Sunday, March 22, 2015
Biologists may be able to quickly spread a gene to disease-transmitting mosquitoes that stops malaria parasites
John Bohannon in Science:
On 28 December 2014, Valentino Gantz and Ethan Bier checked on the fruit flies that had just hatched in their lab at the University of California (UC), San Diego. By the classic rules of Mendelian genetics, only one out of four of the newborn flies should have shown the effects of the mutation their mothers carried, an X-linked recessive trait that causes a loss of pigmentation similar to albinism. Instead, nothing but pale yellow flies kept emerging. “We were stunned,” says Bier, who is Gantz’s Ph.D. adviser. “It was like the sun rose in the west rather than the east.” They hammered out a paper and submitted it to Science 3 days later.
In the study, published online this week, Gantz and Bier report that the introduced mutation disabled both normal copies of a pigmentation gene on the fruit fly chromosomes, transmitting itself to the next generation with 97% efficiency—a near-complete invasion of the genome. The secret of its success: an increasingly popular gene-editing toolkit called CRISPR, which Gantz and Bier adapted to give the mutation an overwhelming advantage. The technique is the latest—and some say, most impressive—example of gene drive: biasing inheritance to spread a gene rapidly through a population, or even an entire species. At this level of efficiency, a single mosquito equipped with a parasite-blocking gene could in theory spread malaria resistance through an entire breeding population in a single season (see diagram).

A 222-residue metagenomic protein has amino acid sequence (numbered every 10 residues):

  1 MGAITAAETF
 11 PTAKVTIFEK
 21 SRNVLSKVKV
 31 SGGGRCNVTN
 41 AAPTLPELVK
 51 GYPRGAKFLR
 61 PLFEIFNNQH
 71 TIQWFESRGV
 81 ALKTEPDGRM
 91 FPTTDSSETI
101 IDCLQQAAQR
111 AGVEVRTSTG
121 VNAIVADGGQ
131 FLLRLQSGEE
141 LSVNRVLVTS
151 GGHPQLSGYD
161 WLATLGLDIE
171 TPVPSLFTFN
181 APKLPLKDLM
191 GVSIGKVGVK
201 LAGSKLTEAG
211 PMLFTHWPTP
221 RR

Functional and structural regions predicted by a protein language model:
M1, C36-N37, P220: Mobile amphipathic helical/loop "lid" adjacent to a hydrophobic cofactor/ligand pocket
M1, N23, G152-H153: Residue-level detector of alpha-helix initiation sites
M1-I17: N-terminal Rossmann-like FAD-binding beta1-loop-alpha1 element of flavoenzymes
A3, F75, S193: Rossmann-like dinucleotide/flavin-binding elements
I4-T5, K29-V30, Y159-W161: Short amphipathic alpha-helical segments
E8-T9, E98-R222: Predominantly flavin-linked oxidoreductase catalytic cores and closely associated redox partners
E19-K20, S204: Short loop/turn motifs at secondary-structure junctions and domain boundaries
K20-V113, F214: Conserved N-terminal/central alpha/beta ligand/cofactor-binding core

Birds in the Garden of the Cairo Marriott
And you, little birds, are waiters but not smiling,
hopping at the sad indignity of that man
(he said Detriot was home) on his second
giant burger; with your quick in-and-out
besieging tables sweetened by the sugared sky
of Cairo, you mock the nicest men with napkins
on their shoulders — would they snap at scraps? —
and your big rivals, we’d call them crows
but they are dignity itself in brown tuxedos,
peering from high perches of a Disney Ramasseum,
speaking faultless American forever,
they must be Prefects of the Underworld!
The little dust we drop our crumbs upon
seethes like the Red Sea Crossing — if this is history
asks a powerless nation, can mere birds
patrol the valley of the Kings each morning?
Three sparrows who have ĥotep somewhere
in their suffix drop beside our just uncovered
breakfast tomb: all food, they say,
is like another wave upon the Nile, a dream
worth sleeping for — the gods immured in obelisks